Day Three: Celebration
The last day was the most celebratory. I don’t want to divulge too much about it, but I’ll just offer a tease by saying it involved both singing and chocolate. Throughout the process, both the men and the women created unique ceremonies to praise each other, and to help each other shed toxic cultural ideas about gender identity.
Brix and Keepin generally like to keep to the three-day length of the gender equity and reconciliation work. “We have a variety of program offerings, with the three-day process as our primary introductory program,” said Brix. “Witnessing the transformation that can happen in community in the short space of three days is awe-inspiring, and is something desperately needed in our troubled world today.”
“We’ve worked in diverse sectors ranging from universities, prisons, NGO’s, and religious organizations to Members of Parliament in South Africa,” said Brix. They have also done more targeted work, helping a group of therapists in Florida specializing in recovery from sexual trauma. “There’s an intimacy that has been lost in our cultures across communities and across the globe, and people are longing for a deeper more meaningful connections.”
Others who attended the retreat also had powerful words for their experiences. “To call my experience transformational is not overstated,” said Jorge Rico, a corporate consultant and trainer who attended the retreat. “I left with a deep and passionate commitment to play an active role in bridging the divide between women and men.”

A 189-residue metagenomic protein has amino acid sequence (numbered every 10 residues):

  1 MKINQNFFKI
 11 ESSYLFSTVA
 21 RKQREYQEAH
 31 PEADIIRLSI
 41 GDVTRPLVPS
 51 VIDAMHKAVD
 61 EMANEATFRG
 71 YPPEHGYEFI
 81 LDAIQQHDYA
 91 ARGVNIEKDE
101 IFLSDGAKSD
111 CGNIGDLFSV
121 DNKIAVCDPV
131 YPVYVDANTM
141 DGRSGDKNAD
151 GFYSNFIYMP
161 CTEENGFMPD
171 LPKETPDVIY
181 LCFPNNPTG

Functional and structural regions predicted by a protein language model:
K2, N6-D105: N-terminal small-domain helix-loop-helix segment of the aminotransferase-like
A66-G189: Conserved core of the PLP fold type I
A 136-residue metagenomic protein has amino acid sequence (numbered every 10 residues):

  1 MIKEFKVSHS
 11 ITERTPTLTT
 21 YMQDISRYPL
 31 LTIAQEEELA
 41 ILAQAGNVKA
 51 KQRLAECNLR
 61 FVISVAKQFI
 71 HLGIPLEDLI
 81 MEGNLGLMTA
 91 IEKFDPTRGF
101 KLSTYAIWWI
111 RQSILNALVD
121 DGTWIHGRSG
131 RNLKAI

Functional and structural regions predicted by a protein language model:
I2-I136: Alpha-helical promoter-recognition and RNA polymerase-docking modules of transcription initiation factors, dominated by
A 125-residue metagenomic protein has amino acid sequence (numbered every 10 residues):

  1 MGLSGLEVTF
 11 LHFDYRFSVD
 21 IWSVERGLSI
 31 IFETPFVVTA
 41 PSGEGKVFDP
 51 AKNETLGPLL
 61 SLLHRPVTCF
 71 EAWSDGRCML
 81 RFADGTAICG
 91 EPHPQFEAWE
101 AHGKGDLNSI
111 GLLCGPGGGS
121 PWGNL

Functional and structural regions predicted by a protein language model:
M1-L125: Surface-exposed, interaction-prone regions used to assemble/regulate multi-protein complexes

Craig Parker, a member of the clergy who attended the retreat also spoke about its impact. “Rarely have I experienced such vulnerability, rawness, empathy and grace as I did on this retreat. I will treasure the stories I heard from you, and I plan to implement the lessons learned as I engage with students, young professionals, prisoners and fellow ministers.”
Philbert Kalisa, the Founder and CEO of REACH in Rwanda, had this to say: “The sharing from women to men touched my heart deeply and pushed me to repent for not speaking out some of the injustices I see often in our churches and societies connected with our culture that doesn’t consider women as equal as men. I made my decision not to keep quiet anymore. I will advocate for women created in the image of God as our mothers, wives, daughters, sisters and nieces.”
For me, the process of immersion back into the real world was gradual. I felt I carried the energy of being at the retreat with me for well over a week, imparting bits and pieces of it to my family and my clients — using new words, new phrases, practicing different techniques for facilitating new thinking both in my own life and in my therapy work.
Who Funds Gender Equity and Reconciliation International?
Of course, this work would not get far without funders who recognize its deep value and potential to impact lives. In 2017, those funders include philanthropic foundations including the Novo Foundation ($50,000), the Imago Dei Fund ($50,000) the Kalliopeia Foundation ($50,000), the International Community Foundation ($60,000), the S.C. Rain Foundation ($20,000), and the Roy A. Hunt Foundation ($5,000). A number of individual donors also contribute substantially.
Divine Duality: The Power of Reconciliation Between Women and Men, authored by William Keepin with Cynthia Brix and Molly Dwyer, also references foundation support from the San Francisco Foundation, the Shaler Adams Foundation, the Hidden Leaf Foundation, the Cunningham Family Grant Fund, the Tides Foundation, the Giant Steps Foundation, and the Rockwood Fund.
For the recent retreat in Framingham, funders included Imago Dei Fund, where co-founder Emily Nielsen Jones is pioneering new ways to create a more gender-equal world.